Amazon Women

Amazon women are long known in the history, as a myth originating from the times of the ancient Greeks. They were female warriors which formed a nation according to the stories, some placing them in Asia Minor, Libya or in the current territory of Ukraine.

According to the stories, one of the queens of the Amazon women was called Penthesilea, and she was one of the participants of the Trojan War. There are many art objects depicting Amazon women warriors while fighting warriors from the Greek states.

From the late periods of the Antiquity to the periods of the Roman Empire, stories kept mentioning the Amazon women, doing raids in areas from Asia Minor. In time, the use of the Amazons words managed to mean a woman warrior.

Amazon Women According to the stories, Amazons were believed to live in Pontus, an area near the Black Sea, in today’s country of Turkey. Apparently, they had a kingdom in that area and their queen was called Hippolyte. Some of the cities which apparently belonged to the Amazon women are Paphos, Sinope, Ephesus and Smyrna. The name given to them by Herodotus was killers of men (Androktones).

Some of these stories said that only women were allowed in this country. To make sure the race didn’t die, it was said that the Amazon women visited a neighbor tribe, called the Gargareans. If there were male kids as a result of these visits, they were either sent to the other tribe, or were killed directly or left in the wild to manage on their own. The female kids were said to be kept and grown by the Amazons. They learned agriculture, how to wage war and how to hunt. Other stories said that the men taken as slaves in battles would be used to perpetuate the race of the Amazons. The Iliad called them Antianeira, which meant that they fought like men did.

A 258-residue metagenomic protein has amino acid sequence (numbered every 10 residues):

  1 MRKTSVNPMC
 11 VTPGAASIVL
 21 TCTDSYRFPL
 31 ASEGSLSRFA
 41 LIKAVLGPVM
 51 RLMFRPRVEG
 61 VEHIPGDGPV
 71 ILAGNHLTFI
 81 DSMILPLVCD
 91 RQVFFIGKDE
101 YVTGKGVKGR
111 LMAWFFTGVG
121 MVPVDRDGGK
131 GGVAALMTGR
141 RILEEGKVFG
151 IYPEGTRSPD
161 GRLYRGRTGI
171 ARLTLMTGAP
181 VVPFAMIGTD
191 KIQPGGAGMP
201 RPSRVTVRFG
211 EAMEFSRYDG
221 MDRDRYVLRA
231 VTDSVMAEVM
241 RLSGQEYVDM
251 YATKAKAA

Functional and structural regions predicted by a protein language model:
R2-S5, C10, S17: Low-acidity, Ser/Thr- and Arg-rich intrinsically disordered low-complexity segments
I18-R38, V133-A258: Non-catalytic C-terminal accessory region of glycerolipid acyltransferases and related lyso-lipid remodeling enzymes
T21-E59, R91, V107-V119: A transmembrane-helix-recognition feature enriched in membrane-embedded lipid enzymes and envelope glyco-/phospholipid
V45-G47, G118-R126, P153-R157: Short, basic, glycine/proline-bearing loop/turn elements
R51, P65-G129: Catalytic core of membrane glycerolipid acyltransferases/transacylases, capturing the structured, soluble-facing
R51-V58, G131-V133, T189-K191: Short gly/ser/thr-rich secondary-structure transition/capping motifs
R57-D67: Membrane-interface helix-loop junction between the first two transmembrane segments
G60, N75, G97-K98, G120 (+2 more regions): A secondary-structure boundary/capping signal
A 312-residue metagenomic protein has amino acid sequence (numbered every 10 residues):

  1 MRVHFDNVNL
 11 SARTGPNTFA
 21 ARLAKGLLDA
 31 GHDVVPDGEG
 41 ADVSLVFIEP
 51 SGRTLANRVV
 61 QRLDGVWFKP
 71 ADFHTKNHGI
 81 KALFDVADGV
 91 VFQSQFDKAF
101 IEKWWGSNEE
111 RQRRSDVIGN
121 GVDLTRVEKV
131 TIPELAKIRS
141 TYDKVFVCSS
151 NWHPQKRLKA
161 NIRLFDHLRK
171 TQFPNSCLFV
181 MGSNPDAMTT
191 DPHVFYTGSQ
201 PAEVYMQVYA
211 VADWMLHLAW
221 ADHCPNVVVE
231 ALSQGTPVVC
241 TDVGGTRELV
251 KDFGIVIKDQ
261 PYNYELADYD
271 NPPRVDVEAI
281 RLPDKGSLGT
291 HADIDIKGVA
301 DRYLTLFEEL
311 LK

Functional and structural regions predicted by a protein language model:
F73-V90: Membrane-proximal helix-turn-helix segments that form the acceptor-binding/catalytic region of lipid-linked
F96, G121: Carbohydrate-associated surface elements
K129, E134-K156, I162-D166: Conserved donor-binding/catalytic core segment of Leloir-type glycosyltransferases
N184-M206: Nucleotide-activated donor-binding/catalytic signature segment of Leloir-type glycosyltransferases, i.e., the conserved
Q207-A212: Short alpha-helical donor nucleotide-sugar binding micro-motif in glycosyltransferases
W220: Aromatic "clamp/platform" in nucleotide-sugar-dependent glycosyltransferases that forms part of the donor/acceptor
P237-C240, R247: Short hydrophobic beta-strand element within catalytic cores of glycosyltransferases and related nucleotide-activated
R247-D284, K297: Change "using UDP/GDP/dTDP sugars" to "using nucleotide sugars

The legends of the Greeks which mentioned the Amazons said that they were the invaders of Lycia, that Bellerophon defeated them after Iobates sent him against them, hoping he will be killed. While they were assisted by Priam, the Phrygians were attacked by the Amazons, according to the Iliad.

A task that Heracles received from Eurystheus was to get the girdle of Hyppolyta, who was the queen of the Amazons. Heracles went there together with Theseus, his friend. Theseus took with him Antiope, which was Hippolyte’s sister, and this provoked Attica’s invasion, where Antiope died, according to some stories. In others, Antiope survives and marries Theseus, while some say that he marries Hippolyta.

There were also stories of an expedition of the Amazons on the Leuke island, at Danube’s mouth. There, Thetis deposited Achille’s ashes. His ghost later showed up in that spot, terrifying horses, which in turn trampled the invading forces.

The stories also mention the Amazon women in Alexander’s times, according to some biographers of this great king. Apparently, their queen, Thalestris, visited him and had a child together, but plenty of his other biographers say that it’s false. One of the biographers that said that the story is false was Plutarch, one of the great historians of the time.

Another mention of the Amazon women is done by Virgil, a Roman writer, which characterized Camilla, a warrior maiden, while using the myths of this fictional tribe.